the idiocy and incompetence of it all

It was a diverse set of characters that made up the hard-core of Josiah Wedgwood’s circle of friends, including even the fascinating figures on the fringes. They were collectively, the most brilliant group in England and also the most eccentric. By and large they are forgotten today, not really transferable into the contexts of pop culture. But, some of them changed the world…

Their attitude to the American war was typical of their feelings. Like all intelligent men they found the folly of their own country the hardest to bear, and they denounced the actions of the ministry with the bitterness of the betrayed. As Wedgwood ironically put it: “I could as soon pardon a man making crockery ware malleable ( as keeping) our present set of rulers” in power. Anna Seward dared rebuke even the mighty Dr. Johnson for his anti American opinions; Wedgwood and Bentley wrote in horror and alarm at the idiocy and incompetence of it all; and Thomas Day thundered his indignation in verse.

—The paintings of Johan Zoffany, 1733-1810, are always eye-catching. Visually stunning and full of interest, they document much of Eighteenth-century life, especially in England where the German painter became established. His specialty was the “conversation piece”, a group painting of a family or group of people, often engaged in refined occupations, and often surrounded by their possessions.—Read More:

They were not satisfied with mere abuse, however. The folly of the American war did more than disturb their conscience; it insulted their sense of competence, underlined their feeling of frustration, and strengthened their desire for parliamentary reform. In defeat minor irritants seemed gross afflictions. What had seemed regrettable now seemed intolerable. Wedgwood and his friends were sickened by the corruption of Parliament, infuriated by the venality of local elections, and frustrated by their lack of power to reform them.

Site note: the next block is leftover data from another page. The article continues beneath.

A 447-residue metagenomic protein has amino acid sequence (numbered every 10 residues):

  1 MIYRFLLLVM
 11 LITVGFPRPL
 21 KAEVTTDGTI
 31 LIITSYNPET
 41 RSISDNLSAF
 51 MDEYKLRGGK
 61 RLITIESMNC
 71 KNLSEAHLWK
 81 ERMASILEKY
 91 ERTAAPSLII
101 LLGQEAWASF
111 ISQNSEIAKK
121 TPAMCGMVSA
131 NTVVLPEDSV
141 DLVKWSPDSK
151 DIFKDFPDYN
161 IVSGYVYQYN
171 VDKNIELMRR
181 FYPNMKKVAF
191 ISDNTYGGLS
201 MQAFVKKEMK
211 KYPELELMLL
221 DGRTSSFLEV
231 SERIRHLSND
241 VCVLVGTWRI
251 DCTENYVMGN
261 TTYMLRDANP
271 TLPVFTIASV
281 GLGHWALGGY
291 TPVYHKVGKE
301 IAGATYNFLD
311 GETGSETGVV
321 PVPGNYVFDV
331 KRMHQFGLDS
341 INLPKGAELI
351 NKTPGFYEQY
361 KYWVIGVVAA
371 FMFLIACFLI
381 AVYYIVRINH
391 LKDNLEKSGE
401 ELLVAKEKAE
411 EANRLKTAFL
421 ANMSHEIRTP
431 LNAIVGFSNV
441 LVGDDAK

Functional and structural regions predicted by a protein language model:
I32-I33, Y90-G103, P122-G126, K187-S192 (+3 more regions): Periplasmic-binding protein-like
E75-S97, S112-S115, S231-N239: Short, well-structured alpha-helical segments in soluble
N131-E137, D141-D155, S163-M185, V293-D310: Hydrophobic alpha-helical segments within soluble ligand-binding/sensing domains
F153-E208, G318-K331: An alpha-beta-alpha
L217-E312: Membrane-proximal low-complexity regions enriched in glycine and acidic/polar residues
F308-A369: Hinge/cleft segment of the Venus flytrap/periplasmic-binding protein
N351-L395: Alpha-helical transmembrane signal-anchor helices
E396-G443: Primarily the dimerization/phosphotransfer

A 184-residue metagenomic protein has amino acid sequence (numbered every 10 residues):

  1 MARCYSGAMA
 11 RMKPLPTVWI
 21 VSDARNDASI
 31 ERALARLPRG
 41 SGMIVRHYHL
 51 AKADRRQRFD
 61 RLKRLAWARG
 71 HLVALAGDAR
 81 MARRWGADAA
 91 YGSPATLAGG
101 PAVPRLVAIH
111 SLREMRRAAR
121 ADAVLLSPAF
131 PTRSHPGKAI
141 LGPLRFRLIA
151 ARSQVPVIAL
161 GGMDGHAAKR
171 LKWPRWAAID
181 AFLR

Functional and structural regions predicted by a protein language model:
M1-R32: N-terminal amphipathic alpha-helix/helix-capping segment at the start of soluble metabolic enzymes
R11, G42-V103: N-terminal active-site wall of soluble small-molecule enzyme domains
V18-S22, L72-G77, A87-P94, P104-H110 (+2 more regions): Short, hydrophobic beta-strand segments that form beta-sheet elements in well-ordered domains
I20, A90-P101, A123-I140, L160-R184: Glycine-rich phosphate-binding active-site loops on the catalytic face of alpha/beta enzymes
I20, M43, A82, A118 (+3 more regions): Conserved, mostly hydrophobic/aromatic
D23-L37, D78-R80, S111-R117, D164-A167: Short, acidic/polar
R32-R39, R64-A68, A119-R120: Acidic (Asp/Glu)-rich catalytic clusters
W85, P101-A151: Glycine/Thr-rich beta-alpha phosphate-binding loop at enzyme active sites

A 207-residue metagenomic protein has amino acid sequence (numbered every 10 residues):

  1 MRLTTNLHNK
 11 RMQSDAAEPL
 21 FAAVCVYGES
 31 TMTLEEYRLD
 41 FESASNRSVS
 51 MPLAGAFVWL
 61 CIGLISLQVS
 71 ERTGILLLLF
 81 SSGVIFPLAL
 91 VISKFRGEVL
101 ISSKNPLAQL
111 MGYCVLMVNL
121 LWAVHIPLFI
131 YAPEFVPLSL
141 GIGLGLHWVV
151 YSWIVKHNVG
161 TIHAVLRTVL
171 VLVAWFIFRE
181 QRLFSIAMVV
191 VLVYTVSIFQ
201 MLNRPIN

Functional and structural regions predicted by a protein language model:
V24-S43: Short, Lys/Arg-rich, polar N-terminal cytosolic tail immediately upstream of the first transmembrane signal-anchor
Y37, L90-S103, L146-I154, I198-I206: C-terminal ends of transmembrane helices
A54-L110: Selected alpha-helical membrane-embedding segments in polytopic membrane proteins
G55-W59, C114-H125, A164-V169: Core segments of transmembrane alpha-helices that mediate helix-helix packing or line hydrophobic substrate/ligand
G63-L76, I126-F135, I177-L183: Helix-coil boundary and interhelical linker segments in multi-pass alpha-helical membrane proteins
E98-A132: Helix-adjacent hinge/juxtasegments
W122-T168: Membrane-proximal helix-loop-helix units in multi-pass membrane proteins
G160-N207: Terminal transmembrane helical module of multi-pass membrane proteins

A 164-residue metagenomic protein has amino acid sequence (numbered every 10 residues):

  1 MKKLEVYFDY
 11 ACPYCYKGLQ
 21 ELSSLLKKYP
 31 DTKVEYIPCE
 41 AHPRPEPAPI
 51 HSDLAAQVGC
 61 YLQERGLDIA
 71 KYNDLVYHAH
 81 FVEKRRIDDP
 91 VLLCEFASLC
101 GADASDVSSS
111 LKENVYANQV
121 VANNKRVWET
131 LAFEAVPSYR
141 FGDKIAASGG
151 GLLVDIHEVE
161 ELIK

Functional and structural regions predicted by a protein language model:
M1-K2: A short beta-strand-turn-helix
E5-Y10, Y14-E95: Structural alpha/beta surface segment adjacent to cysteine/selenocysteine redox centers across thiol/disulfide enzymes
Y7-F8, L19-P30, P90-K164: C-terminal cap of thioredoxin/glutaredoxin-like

—Johan Zoffany, The Drummond Family, c.1769, Yale Center for British Art
… Cosmopolitan and peripatetic, Zoffany trained in Germany and Rome, but spent most of his career in England, where he painted scenes from the theatre, portraits and conversation pieces, and genre scenes. Full of punning allusions, double entendres and layers of intellectual meaning, Zoffany’s paintings are complex works that engage the viewer in a playful process of decoding.—Read More:

Wedgwood might rejoice that America was free and greet the French Revolution as glorious, but it was little compensation for the situation in England. They had built roads, financed canals, conquered steam, and organized the factory system. Now they wanted to extend such rational and systematic reform elsewhere. Half measures could not satisfy them. When in April, 1785, Pitt’s abortive scheme for parliamentary reform was announced, Day spoke for them all when he wrote in contempt in The Disgusted Patriot:

When faithless Senates venally betray,
When each degenerate noble is a slave,
When Britain falls an unresisting prey,
What part befits the generous and the brave?

In vain the task to rouse my country’s ire,
And imp once more the stork’s dejected wings;
To solitude indignant I retire,
And leave the world to courtiers, priests,
and kings.

—Blind Mans Bluff
George Morland was an 18th century English painter. Morland mainly painted rustic scenes of peasants and country folk in interiors, playing games and living out their daily life. He exhibited first at the Royal Academy when he was only ten years old, and was an apprentice by the time he was fourteen.—Read More:

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